I’m working on a research problem dealing with numbers that are either close to unity or close to zero. So much so, that the mathematical training and practice that I’ve had up until now would not allow me to do this problem. Indeed, in several iterations, I have done pages of derivations that end with a trivial result 1=1 or 0=0. (1=0 means that I have made a very different type of mistake).
So much my time recently has been spent trying to avoid triviality.
As I’ve been working on this problem, I’ve been inventing math, and it blows my mind with a sense of discovery. Then I look it up, and it turns out that it has been discovered in 1760. A shout-out to all of you mathematicians on Wikipedia: Thank you so much!
Notes to self:
2. Make friends with a mathematician
This week it’s averages.
How do you take the average of two numbers, A and B?
1/2(A+B) or (AB)^1/2
Arithmetic mean or geometric mean?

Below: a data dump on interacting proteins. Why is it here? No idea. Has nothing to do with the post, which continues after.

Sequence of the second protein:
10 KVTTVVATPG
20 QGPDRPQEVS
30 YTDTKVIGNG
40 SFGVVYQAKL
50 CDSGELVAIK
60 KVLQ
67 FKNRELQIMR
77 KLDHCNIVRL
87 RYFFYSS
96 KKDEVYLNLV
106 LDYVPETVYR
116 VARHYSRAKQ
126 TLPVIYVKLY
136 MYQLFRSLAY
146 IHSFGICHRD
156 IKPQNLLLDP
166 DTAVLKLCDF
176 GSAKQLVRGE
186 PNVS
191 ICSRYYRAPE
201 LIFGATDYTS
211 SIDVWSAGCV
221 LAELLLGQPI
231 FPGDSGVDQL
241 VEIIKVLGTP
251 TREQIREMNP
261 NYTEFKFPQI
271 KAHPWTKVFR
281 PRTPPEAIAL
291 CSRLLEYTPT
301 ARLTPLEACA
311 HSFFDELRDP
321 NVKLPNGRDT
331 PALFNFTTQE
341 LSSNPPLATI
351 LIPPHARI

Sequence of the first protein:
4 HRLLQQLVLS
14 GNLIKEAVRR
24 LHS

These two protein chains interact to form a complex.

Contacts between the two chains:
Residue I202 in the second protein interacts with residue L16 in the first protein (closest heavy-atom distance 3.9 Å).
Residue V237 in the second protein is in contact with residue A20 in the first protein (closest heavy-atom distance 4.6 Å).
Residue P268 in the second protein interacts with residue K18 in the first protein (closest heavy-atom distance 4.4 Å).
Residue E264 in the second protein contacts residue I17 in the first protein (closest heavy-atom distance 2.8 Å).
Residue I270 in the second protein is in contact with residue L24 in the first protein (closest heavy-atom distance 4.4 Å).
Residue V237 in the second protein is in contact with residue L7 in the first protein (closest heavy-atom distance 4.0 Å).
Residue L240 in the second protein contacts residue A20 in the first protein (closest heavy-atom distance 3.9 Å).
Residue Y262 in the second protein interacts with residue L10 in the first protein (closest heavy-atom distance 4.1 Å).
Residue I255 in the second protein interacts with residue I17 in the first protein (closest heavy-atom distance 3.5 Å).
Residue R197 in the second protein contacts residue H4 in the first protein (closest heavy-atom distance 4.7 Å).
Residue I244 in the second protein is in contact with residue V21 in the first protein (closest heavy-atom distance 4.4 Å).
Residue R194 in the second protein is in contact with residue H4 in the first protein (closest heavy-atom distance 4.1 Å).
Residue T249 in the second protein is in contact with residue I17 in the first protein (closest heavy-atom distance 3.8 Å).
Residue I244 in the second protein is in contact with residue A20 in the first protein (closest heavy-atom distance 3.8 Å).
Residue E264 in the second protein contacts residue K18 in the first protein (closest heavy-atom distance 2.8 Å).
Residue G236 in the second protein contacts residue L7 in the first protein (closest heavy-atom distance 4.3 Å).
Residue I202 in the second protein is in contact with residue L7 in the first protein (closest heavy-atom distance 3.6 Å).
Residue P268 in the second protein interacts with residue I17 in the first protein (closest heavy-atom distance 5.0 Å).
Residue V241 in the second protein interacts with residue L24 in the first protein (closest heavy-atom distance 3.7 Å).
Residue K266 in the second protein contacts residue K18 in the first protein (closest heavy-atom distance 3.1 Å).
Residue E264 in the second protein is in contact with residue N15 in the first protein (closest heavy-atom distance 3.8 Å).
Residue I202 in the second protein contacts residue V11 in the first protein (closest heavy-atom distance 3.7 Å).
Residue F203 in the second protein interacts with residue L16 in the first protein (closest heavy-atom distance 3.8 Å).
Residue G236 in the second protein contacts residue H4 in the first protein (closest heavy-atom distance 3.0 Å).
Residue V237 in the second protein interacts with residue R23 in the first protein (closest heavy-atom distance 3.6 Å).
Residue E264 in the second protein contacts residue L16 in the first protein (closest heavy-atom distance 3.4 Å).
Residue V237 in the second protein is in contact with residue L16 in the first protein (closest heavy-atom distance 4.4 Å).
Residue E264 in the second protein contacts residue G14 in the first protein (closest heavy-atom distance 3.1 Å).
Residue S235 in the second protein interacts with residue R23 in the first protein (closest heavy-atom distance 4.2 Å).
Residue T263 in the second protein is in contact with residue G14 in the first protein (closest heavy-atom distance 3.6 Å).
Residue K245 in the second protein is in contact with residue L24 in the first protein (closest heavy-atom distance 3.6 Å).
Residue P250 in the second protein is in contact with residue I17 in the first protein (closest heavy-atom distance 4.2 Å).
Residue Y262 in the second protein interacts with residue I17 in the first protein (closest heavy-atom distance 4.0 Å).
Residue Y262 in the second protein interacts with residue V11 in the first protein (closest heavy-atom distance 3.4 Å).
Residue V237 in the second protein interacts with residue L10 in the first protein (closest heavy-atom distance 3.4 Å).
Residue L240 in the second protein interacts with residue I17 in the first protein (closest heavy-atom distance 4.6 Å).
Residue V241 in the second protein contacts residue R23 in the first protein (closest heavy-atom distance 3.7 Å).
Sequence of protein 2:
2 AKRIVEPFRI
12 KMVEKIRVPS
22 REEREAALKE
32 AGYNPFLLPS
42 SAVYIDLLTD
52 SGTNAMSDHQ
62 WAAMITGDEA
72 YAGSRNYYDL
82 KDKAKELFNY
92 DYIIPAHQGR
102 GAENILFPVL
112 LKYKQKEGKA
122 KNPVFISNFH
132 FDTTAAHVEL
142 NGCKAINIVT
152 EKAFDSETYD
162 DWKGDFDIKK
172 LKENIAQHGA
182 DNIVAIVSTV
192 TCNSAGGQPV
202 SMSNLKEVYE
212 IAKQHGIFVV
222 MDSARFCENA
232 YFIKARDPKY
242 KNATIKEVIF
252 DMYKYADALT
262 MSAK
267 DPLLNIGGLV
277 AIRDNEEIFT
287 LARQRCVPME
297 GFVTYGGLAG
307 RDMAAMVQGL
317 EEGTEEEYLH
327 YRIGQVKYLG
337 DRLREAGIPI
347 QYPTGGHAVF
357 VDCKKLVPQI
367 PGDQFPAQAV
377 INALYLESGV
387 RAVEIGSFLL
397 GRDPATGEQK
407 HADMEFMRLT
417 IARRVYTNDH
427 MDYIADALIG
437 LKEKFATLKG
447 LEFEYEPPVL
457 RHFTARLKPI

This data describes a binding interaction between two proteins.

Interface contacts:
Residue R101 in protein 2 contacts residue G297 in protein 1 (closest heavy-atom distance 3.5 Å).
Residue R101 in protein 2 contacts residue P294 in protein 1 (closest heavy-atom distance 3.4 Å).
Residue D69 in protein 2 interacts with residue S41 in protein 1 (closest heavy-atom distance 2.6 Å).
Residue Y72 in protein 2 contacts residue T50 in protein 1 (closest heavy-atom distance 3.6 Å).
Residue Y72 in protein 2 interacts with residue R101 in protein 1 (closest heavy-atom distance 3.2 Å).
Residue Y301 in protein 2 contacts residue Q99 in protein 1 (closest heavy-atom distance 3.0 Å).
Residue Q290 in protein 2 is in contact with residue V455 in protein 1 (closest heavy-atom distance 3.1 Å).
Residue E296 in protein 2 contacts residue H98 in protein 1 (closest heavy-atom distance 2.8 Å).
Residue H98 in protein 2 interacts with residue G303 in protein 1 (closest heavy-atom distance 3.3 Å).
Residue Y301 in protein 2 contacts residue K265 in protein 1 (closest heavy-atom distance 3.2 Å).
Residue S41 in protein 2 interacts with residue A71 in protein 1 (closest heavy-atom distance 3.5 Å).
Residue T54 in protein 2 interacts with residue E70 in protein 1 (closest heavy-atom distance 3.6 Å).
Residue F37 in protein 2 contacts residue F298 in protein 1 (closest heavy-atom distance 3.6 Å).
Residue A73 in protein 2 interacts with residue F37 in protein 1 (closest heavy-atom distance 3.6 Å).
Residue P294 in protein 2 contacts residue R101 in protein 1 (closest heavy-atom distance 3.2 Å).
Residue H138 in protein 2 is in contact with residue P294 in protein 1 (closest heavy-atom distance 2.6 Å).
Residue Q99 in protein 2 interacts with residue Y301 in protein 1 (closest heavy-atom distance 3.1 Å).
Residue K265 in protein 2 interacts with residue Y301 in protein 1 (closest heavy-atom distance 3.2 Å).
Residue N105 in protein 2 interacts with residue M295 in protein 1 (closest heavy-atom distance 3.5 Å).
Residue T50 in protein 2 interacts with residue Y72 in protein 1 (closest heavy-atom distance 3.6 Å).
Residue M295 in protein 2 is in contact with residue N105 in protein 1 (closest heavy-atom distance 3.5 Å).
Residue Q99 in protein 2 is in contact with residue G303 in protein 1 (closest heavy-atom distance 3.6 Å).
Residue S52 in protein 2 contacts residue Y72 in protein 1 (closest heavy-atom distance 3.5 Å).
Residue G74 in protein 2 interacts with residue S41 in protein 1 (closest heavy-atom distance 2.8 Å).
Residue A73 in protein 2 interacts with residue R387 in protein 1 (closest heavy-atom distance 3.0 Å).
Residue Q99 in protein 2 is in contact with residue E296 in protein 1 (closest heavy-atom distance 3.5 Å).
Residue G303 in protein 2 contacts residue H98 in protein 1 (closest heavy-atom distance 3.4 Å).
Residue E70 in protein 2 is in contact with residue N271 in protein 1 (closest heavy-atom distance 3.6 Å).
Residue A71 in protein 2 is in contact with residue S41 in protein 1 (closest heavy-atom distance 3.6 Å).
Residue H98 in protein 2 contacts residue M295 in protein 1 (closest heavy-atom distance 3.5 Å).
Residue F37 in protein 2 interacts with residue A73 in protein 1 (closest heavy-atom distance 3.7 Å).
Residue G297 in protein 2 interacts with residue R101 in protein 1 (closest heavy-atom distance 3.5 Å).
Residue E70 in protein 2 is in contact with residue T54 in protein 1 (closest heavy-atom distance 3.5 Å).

These numbers will be different: am1 and gm1.
But then you can take the arithmetic and geometric mean of am1 and gm1.
½(am1 + gm1) = am2
(am1 x gm1)^1/2 = gm2
and keep on going and going and eventually the answer will converge. That's the arithmetic-geometric mean.
I’ve been playing with this for a while, but I just discovered that Gauss had already been playing with these probably close to 200 years ago.
For me, doing math is meditative, lovely. I am fully concentrated on the abstract, far from the world of people & feelings & things I have to do.
Here is a partial recording of the part of my brain that is not re-doing 200-yr-old math.
1. Um. Is this a good use of my time?
2. How could it be bad for me if it’s so much fun?
3. Now I understand how to derive things
4. Omigod I’m sooooo sloooow
5. I suppose it’s a better use of my time than other things I can be doing
6. But perhaps not a better use of my time than other-other things I can be doing
7. In the end I really really want an elegant solution to this problem and I know I’m almost there.
8. Keep on plugging.